Practicing Mindfulness: Tips & Tools to Make a Fresh Start and Find Happiness
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Practicing mindfulness isn’t just for yoga class. With a little help from the experts, you can incorporate the benefits into your everyday life.
The overall concept of mindfulness has become much larger than its original meaning: today it refers to “being in the moment.” One of the most successful programs was developed in the United States by Jon Kabat-Zinn, a professor of medicine emeritus and a creator of the stress reduction clinic and the center for mindfulness in medicine, health care and society at the University of Massachusetts Medical School. His best-selling book Full Catastrophe Living is a must-have to start mindfulness, and his guided meditations are available on CD or downloaded from iTunes.
Psychologists and life coaches use forms of mindfulness techniques to help treat depression and anxiety, as well as to enhance focus and performance and spur creativity. The corporate world has accepted the return-on-investment value of meditation. International heavy-hitters from Google to HBO, Procter & Gamble to McKinsey consultants and Deutsche Bank to Apple all encourage employees to add the calming tool to their at-work arsenal. These companies know that stressed-out employees are a liability and have committed to efforts such as classes and physical office space dedicated to meditation, to encourage staff to recentre themselves.
Richard Davidson is the best-selling author of The Emotional Life of Your Brain: How Its Unique Patterns Affect the Way You Think, Feel and Live, and How you Can Change Them, and founder of the Center for Healthy Minds, who set out to figure out why people are so different emotionally. He has worked with the Dalai Lama and has studied the effects of meditation on the brain. He also studied with Daniel Goleman (a leading researcher of Emotional Intelligence) at Harvard.
But he is best known for his work on what he calls the plasticity of the brain: the idea that you can learn to be happy. He came up with a very popular theory, used in different practical and popular applications, of emotional styles. The idea is that there are six styles, or continuums, in which people fall along a spectrum, with outliers at the extremes and most of us in the middle. These styles are scientifically measurable, correlated to different parts of the brain.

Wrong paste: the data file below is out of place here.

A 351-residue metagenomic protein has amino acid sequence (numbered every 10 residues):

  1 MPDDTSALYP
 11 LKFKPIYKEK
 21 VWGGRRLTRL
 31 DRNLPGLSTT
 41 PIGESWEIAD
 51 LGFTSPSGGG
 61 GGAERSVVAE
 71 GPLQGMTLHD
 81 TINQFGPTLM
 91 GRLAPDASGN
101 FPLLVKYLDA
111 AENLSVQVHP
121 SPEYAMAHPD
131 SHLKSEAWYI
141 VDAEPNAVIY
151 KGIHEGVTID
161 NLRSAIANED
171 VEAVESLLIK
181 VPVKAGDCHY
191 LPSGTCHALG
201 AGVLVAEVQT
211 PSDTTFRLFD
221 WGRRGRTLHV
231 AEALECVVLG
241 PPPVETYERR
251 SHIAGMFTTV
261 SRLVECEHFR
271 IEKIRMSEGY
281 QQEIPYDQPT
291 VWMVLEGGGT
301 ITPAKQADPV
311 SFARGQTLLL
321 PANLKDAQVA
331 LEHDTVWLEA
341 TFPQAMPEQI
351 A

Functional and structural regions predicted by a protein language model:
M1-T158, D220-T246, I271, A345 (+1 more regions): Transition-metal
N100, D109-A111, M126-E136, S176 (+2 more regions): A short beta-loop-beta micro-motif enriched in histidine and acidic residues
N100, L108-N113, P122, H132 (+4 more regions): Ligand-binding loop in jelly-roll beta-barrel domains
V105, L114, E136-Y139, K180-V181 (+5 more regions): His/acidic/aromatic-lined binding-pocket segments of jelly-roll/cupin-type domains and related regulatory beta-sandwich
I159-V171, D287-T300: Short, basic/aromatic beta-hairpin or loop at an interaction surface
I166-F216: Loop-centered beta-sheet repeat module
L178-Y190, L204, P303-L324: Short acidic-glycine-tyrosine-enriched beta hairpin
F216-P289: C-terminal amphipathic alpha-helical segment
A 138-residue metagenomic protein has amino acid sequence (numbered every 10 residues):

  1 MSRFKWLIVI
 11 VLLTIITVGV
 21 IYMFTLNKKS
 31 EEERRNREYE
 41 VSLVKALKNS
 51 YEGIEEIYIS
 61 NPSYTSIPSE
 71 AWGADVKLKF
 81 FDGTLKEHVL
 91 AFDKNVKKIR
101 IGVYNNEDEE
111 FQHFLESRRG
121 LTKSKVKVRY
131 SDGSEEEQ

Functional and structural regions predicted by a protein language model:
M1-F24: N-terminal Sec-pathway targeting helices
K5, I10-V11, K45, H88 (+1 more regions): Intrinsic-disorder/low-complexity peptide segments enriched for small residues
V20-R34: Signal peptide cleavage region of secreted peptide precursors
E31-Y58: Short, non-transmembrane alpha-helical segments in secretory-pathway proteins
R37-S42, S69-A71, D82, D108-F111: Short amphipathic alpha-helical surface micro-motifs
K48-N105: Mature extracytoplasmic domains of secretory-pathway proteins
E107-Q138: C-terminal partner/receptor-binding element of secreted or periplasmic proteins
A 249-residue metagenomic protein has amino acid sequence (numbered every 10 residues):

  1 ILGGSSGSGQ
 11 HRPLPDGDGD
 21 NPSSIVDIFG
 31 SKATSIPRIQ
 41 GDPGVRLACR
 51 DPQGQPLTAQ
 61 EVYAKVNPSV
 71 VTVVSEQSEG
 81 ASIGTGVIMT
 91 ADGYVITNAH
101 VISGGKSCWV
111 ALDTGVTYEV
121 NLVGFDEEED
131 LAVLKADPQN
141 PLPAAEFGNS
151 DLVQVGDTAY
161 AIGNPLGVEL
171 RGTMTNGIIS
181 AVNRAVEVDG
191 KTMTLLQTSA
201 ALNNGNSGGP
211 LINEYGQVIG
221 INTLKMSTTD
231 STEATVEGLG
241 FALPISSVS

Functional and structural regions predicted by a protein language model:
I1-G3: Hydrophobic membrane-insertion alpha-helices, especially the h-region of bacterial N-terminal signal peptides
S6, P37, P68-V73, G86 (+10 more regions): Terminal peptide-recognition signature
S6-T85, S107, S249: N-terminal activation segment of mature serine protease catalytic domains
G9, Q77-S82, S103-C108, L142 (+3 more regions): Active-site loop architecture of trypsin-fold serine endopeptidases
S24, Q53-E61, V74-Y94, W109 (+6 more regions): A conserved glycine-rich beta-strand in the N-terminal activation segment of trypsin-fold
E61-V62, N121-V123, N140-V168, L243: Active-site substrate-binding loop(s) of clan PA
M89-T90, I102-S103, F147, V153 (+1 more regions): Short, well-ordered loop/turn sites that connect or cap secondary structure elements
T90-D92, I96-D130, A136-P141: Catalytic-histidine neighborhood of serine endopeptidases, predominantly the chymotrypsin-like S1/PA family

The six styles are: Resilience, Outlook, Social Intuition, Self-Awareness, Sensitivity to Context and Attention. He argues that it is how these proportional skills are combined that make up our emotional package. But most importantly, he posits that because the brain is plastic – changeable – you can train specific styles with small changes.
One of his bigger tools is mindfulness meditation (that word again), but he argues you can change your emotional style – and your reaction to events – with something as simple as changing your environment at home or work or both.
Do You Pass the Test?
Experts now agree that our personality does not remain fixed throughout our lives. Life coach Kate Arms of Signal Fire Coaching says she likes to use aspects of personality testing to help clients get in touch with who they are now versus the idea they have of themselves.
“We are dynamic beings,” she says, “and coaching is based on the premise we learn as we live.”
She recommends The Saboteur Assessment at positiveintelligence.com to identify where we are our own worst enemy. Another good test at that site is their PQ assessment, referring to their proprietary concept of Positive Intelligence.
Another way to uncover the negative beliefs and things that might be holding us back is at GretchenRubin.com. Here you can learn about the “four tendencies” you employ against yourself and the good habits to form to combat them.
There’s an App for That
Jeanna Gabellini is the author of Speed Dial the Universe (masterpeacecoaching.com) and the Android app is available at Play.Google.com. Gabellini is also a proponent of Laws of Attraction, and this app is designed to help you manifest your desires through a series of daily exercises.
Great meditation apps include: Buddhify2, The Mindfulness App and Headspace.com for guided meditations on your iOS phone, watch or tablet. Another coach-recommended app is Meditation Minis Podcast by Chel Hamilton, available free on iTunes.
As for anxiety apps try Accupressure, Heal Yourself, Anxiety Free for self-hypnosis, Nature Sounds Relax Sleep (chill nature sounds); or our favourite, Worry Box, a personal diary space to lock up your worries and fears so they won’t haunt you any longer.
A version of this article appeared in the April 2018 issue with the headline, “Make a Fresh Start,” p. 50.